To stay at this beautiful Majorcan retreat, prices start at $243.16 per night, from here.
The building is located in a small historic village of Priorat, a region of Tarragona, Spain dedicated to wine production. The building was an old mill-warehouse that was used to store wheat and was abandoned. The owner runs the prestigious winery that produces the Clos Erasmus, one of the finest red wines of Priorat, and obtained the highest score in the famous list of American expert Robert Parker. The request he made to Studio MINIM was to transform the mill into a comfortable home that also had an area for the winery.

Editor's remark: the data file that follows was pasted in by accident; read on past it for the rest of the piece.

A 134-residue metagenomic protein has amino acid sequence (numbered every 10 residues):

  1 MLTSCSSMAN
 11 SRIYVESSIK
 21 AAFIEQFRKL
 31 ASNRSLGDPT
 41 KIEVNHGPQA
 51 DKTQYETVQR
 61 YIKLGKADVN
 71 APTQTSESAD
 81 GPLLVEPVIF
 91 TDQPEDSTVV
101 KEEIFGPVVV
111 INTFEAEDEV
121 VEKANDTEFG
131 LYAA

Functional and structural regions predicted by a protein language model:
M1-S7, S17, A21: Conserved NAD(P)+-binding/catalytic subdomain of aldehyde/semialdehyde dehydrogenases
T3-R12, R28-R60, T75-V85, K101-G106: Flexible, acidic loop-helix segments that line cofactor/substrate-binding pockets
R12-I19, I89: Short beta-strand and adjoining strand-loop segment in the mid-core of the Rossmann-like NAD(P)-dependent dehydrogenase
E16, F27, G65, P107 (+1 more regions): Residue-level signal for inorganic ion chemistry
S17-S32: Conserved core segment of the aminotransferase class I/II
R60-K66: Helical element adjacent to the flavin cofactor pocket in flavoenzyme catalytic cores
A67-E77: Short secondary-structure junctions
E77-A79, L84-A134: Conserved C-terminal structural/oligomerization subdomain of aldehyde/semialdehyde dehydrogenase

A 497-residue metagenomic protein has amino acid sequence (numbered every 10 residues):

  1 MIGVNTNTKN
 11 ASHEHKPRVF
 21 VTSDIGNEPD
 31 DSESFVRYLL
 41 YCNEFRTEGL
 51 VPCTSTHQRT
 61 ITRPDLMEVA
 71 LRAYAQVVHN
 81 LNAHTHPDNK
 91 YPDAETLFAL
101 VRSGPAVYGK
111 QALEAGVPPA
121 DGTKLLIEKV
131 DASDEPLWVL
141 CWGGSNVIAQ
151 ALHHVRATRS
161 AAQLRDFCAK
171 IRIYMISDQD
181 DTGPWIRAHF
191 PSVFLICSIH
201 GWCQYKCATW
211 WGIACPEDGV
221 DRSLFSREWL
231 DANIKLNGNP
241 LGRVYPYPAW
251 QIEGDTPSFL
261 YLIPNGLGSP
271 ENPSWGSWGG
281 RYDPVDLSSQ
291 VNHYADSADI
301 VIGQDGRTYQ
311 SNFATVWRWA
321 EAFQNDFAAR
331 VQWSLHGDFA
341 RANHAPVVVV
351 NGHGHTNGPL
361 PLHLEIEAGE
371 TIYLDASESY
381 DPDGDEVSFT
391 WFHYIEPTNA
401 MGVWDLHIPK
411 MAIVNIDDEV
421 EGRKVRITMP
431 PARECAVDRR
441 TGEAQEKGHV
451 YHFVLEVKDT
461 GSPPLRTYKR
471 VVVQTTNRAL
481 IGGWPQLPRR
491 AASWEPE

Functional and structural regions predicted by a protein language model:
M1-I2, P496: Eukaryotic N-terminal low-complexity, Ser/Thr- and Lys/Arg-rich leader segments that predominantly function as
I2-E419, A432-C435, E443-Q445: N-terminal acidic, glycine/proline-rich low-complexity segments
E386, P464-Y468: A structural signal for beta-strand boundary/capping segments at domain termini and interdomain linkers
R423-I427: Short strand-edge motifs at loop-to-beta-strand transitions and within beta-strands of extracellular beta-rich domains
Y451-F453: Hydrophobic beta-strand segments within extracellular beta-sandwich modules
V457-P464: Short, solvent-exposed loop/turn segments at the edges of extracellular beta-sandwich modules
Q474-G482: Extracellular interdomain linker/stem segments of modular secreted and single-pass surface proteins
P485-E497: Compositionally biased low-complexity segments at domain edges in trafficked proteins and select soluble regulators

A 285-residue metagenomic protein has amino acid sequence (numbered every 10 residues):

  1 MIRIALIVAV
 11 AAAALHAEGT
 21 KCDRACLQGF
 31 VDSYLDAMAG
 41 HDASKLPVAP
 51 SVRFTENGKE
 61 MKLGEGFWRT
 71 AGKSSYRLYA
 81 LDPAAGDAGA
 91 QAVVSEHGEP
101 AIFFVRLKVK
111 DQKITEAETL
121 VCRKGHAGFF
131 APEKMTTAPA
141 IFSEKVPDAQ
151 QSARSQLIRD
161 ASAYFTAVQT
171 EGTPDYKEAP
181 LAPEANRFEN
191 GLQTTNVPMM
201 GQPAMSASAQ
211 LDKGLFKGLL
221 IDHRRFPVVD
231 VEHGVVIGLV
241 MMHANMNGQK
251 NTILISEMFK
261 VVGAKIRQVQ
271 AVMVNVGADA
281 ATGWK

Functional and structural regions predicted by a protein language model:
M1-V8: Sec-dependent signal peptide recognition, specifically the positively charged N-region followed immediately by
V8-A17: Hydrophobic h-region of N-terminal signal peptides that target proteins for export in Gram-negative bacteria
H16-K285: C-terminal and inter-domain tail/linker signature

Inside the home is a single open space comprised of over 1,506 square feet (140 square meters), and a gable roof over six feet tall. Architectural elements throughout were very dilapidated and, in some cases, in ruins. The first goal of MINIM was to restore, if possible, all the elements of architecture and interior design a project based on the original materials of construction, typical of rural households in the area. The rehabilitation respected the structure of the original box, recovering the original openings of the facade, pillars, stone walls and vaults of the basement, which was turned into a wine cellar. A bold “sculpture-staircase” was added in order to organize the building internally.
Photos: Albert Font Stylist: Mar Requena